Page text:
The Inner Community

In this blog I will be exploring the body, the muscles, nervous systems, fascia and organs and seeing how they all relate to each other.

I’m going to try to put up a new article every week or two.

This week I want to make a general point, which you might say is political. Is our body organised democratically?

Psychologists, Neuroscientists, Biologists and Physiologists all agree that there is no such thing as the individual. Descartes thought that there was – in fact he famously said “I think therefore I AM” and he even identified the seat of this central “I” to be the Pineal Gland in the centre of the brain.

Read Daniel Dennett’s book “Consciousness Explained” for the latest evidence to show that Descartes was wrong. A multitude of experiments show that, when we make a decision, many different autonomous impulses are competing with each other and the winner comes into consciousness. We actually make the decision a few seconds before we are conscious of having made it.

Neuroscientists are exploring how different parts of the nervous system are actually autonomous agents, like separate people, who communicate with each other. Oliver Sacks, in “The Man who Mistook his wife for a hat” writes about the weird and wonderful things that happen when this communication breaks down. For instance, people who have had their corpus callosum severed (which used to be done to treat epilepsy) find that the left and the right halves of their body are feeling , thinking, sensing and interpreting different things. But the people concerned don’t notice – they maintain the illusion of being one person.

Psychosynthesis has coined the term sub-personalities for almost autonomous aspects of ourselves. So one day we might feel and act like a hurt child, the next we might be a hard-nosed businessman, the next a loving father. All of these are me – I am a community. Deeper than these, there are other members of the me-community: Carl Jung described Archetypes which can be seen as aspects of personality which are common to many humans – sort of like ‘human instincts’. Just as a horse knows how to walk without being taught (and can do so within minutes of being born) – so a human knows how to be a Mother (nurturing, supportive, non-judgemental) or a Hero (brave, self-sacrificing, resilient, on a quest). You can see these appearing in children’s play. “I’m the king of the castle”, “Doctors and Nurses”, “Mummies and Daddies” etc.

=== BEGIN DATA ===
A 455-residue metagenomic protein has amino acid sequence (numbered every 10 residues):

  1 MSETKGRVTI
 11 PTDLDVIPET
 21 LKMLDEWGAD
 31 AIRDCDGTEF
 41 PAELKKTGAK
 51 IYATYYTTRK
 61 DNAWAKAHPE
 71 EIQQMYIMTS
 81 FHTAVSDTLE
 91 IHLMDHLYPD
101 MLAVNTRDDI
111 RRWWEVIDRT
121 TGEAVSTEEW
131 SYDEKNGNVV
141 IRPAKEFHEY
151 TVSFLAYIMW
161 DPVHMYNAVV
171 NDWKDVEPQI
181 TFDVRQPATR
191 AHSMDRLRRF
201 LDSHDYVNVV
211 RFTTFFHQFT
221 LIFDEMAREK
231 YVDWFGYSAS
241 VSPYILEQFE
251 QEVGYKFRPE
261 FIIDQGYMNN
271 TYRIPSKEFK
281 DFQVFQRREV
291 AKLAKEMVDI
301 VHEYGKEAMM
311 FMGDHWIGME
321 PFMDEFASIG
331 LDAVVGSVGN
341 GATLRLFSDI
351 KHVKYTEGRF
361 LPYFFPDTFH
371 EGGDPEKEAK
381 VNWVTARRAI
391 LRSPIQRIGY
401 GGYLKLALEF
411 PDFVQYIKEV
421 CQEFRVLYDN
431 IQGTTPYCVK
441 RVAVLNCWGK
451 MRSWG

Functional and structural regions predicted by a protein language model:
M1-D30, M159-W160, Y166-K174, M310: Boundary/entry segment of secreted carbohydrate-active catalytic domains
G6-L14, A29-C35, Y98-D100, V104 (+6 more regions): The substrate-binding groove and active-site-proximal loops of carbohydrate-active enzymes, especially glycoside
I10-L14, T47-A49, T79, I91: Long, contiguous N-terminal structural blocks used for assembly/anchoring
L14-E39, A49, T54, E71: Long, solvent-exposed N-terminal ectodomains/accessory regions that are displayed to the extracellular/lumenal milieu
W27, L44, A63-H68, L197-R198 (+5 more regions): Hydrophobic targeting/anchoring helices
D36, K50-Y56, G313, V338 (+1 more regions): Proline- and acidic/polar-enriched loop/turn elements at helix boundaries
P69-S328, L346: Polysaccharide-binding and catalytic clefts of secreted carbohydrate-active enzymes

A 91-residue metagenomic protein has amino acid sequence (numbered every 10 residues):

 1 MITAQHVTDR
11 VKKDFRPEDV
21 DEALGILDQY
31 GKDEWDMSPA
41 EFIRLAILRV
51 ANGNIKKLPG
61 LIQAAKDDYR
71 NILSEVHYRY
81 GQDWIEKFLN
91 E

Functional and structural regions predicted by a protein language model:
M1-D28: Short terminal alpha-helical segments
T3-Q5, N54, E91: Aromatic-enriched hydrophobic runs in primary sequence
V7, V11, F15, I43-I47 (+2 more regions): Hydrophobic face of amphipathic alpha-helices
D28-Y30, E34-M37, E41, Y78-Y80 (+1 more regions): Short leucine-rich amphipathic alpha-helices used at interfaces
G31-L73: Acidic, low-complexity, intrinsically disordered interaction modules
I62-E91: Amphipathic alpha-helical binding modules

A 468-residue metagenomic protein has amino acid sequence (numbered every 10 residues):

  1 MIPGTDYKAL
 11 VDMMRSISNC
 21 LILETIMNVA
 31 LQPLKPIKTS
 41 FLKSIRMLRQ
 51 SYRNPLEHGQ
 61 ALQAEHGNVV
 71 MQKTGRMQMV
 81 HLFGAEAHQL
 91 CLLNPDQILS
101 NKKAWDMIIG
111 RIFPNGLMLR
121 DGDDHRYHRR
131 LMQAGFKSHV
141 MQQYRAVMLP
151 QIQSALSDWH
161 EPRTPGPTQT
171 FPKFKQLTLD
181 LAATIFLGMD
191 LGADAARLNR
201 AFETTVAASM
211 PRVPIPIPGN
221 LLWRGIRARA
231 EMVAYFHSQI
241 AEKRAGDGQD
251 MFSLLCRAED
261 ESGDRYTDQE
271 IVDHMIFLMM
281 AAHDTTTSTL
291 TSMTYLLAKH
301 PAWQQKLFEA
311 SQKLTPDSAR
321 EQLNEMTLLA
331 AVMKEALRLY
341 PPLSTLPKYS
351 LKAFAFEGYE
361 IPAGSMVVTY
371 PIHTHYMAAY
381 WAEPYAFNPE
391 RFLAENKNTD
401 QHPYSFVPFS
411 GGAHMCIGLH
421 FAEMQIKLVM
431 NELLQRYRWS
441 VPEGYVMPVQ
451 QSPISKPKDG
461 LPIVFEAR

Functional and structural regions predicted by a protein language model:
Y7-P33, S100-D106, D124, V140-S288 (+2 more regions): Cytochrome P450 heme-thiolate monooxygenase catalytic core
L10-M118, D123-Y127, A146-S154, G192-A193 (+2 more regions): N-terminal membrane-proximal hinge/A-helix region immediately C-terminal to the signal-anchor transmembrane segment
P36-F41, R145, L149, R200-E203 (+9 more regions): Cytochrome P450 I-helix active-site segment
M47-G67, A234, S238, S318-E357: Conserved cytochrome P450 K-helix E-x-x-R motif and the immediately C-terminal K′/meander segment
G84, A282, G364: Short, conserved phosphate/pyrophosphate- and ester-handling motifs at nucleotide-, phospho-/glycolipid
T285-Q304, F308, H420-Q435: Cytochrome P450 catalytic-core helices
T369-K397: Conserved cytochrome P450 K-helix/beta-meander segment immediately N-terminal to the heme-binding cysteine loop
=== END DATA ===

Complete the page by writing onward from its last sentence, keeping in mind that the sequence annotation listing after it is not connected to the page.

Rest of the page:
But even deeper, the Enteric System is a network of 500 million neurons wrapping round the gut. It acts as a separate brain, which knows what the body needs and creates moods and hungers to satisfy them. The heart beats even if disconnected from the brain. Organs function fairly autonomously, they are not controlled by some central controller. Each cell only communicates with its neighbours and decides what to do from the feedback it gets from these close companions, not from some global system.

So I am a community.

The question is, what is the politics of the me-community? Is it an autocracy or a democracy?

In many cases only a subgroup of this large community makes decisions and has a voice to express itself. This means that the needs and desires of the other members of the self-group are ignored and suppressed.

This is the cause of many many physical and psychological problems.

So I think that one of the main aims of therapy is to help the person to be democratic within themselves.

That’s the point of this blog – to explore how to give voice to all the members of one’s community and to help them to communicate and cooperate with each other.

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